What are Samskaras?

What are Samskaras?

Think about something you do without thinking about it, like making breakfast in the morning or driving to work. You don’t need to think about the individual actions that make up those processes because they are habitual. This is a good thing when you are developing habits and mental processes that are helpful or positive, but it can be less helpful when pain, trauma, avoidance, and other bad experiences trigger samskaras, or habits, that serve to perpetuate negative cycles.

Samskaras are deeply held tendencies in our minds that show up in our daily lives through our automatic responses to experiences. Samskara means “impression,” “recollection,” “planned action,” or “inclination.” Think of samskaras as grooves, like ruts in a road, that are reinforced through our daily actions. Imagine you drive down a dirt road every day. Over time, your tires make ruts in the road that get progressively deeper. Eventually, it will be very difficult to drive anywhere except those ruts in the road. This is an illustration of samskaras – ingrained habits that are challenging to change.

As an example, imagine that every time you look in a mirror, you criticize your appearance. Over time, those criticisms will come automatically to your mind as you get harder and harder on yourself, and that habit will get progressively harder to break. However, there is good news – in the same way that samskaras naturally occur as habits form, you can form new samskaras with intention and discipline.

There is a scientific equivalent to the concept of samskaras, and that is the theory of neuroplasticity. Neuroplasticity refers to the idea that the brain is malleable, or “plastic,” and able to change, adapt, and heal. Before neuroplasticity became more widely accepted, it was generally thought that the brain was hard-wired a certain way and it could not be changed; the theory of neuroplasticity challenges that notion with the idea that “what fires together, wires together.” As you repetitively perform a certain action or think a certain way, whether it is positive or negative, the synapses in your brain that “fire” or activate together regularly form stronger connections. As habits get more ingrained, those “neural pathways” become more established so that you no longer have to consciously think about what you’re doing to take the same action.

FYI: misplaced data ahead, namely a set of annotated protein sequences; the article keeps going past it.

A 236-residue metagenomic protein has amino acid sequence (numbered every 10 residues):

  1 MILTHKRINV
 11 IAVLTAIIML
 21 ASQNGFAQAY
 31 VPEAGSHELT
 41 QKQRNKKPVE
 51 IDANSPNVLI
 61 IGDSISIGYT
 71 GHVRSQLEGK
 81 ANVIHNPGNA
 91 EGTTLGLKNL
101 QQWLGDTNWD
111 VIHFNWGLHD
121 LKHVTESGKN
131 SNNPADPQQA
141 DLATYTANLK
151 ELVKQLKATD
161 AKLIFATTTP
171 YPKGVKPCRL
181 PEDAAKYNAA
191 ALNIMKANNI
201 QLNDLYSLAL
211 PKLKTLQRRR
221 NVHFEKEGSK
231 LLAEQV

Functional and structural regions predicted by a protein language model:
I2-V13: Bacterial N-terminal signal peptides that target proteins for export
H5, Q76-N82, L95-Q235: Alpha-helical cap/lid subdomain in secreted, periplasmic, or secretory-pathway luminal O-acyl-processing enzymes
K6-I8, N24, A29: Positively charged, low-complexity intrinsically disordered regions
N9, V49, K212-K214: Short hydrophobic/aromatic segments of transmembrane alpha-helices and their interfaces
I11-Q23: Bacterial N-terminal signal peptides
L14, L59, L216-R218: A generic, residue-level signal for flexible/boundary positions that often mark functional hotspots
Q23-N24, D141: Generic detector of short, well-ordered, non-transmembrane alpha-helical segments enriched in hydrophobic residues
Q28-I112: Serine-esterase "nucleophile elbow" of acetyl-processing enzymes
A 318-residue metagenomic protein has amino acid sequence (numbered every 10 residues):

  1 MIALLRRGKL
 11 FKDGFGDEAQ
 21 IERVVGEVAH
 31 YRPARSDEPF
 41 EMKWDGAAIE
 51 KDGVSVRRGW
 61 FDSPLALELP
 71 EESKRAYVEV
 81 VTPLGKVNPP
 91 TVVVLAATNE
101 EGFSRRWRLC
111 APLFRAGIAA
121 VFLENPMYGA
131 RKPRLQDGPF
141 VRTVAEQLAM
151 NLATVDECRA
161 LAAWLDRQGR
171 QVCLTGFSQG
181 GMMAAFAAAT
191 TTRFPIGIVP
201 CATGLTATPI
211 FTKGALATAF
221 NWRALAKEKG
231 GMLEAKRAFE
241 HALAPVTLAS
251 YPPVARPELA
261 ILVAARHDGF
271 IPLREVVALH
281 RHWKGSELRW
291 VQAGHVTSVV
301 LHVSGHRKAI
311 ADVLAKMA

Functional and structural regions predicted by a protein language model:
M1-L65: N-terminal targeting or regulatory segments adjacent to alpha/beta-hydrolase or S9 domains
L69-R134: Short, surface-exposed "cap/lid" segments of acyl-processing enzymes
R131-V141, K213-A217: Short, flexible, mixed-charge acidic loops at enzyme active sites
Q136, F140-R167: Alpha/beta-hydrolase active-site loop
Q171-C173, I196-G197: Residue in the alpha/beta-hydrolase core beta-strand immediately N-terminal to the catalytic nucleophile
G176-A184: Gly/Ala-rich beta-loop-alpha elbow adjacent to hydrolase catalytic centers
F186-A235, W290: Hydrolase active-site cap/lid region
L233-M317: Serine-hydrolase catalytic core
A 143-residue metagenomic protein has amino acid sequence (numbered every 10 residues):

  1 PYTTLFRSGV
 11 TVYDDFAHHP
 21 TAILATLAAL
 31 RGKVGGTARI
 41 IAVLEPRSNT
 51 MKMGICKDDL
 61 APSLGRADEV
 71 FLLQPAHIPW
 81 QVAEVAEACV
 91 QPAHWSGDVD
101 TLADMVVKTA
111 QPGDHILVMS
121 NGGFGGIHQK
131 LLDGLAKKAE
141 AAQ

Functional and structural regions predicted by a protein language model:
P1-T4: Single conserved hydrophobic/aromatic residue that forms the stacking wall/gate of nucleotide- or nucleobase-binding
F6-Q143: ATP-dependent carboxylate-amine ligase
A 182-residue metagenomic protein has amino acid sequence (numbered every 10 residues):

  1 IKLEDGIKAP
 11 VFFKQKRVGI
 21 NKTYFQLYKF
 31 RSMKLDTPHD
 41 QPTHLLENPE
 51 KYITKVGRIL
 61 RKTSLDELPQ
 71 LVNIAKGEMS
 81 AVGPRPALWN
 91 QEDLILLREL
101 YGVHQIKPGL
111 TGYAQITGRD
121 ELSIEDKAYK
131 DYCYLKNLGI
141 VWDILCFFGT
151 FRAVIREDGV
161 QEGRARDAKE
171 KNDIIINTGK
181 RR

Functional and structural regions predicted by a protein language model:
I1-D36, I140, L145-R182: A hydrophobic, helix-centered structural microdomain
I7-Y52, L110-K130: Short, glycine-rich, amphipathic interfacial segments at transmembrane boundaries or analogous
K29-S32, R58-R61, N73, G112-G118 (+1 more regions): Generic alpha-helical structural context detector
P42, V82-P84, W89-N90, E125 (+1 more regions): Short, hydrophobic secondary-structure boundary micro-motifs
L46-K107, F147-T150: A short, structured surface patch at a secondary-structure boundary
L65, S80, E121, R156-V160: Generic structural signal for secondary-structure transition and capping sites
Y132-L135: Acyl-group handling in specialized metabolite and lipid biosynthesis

Changing those patterns takes a lot of work. Think of the way a river cuts a groove in rock to flow to the ocean; changing the flow of the river requires conscious planning of a new route, one that doesn’t cause more problems than it solves. The Grand Canyon was created by the movement of the Colorado River over millions of years, which illustrates how much more challenging samskaras could be to change if they’ve been lifelong – imagine how difficult it would be to change the route of that river!

As part of the concept of karma, there are also some schools of philosophy that believe that samskaras hold through subsequent lifetimes, so that would mean your current samskaras are not only the result of your current habits but of habits and thought patterns from previous lives.

Fortunately, every habit can be broken (or built) and every thought pattern can be changed. Yoga, meditation, and mindfulness can be effective tools in affecting your samskaras. The heat and discipline associated with a practice of tapas can help you change the habits and tendencies that make up current unproductive samskaras.

While the following steps are theoretically simple, this is an ongoing journey that will not be “completed” quickly, if ever. The first step in changing negative or unhelpful samskaras is to recognize them. You may already see your triggers and unproductive habits and know what you want to change, or that awareness may come later. The second is to plan what you would like to replace those habits or reactions with. How do you want to talk to yourself in the mirror? How do you want to react when your partner/parent/child/friend challenges you? Or what kind of fitness/nutrition/confidence/work habits do you want to begin? Finally, with mindfulness, the challenging part is to practice new behaviours in familiar situations. Over time, your actions, reactions, and thought patterns can and will change, but it takes discipline, focus, and awareness.

Every action, intent, and preparation leaves an “impression” in the mind, and actions performed with awareness make the deepest impressions on our minds. When you are conscious, generous, and compassionate in your intentions, you are actively making yourself a more conscious, generous, and compassionate person.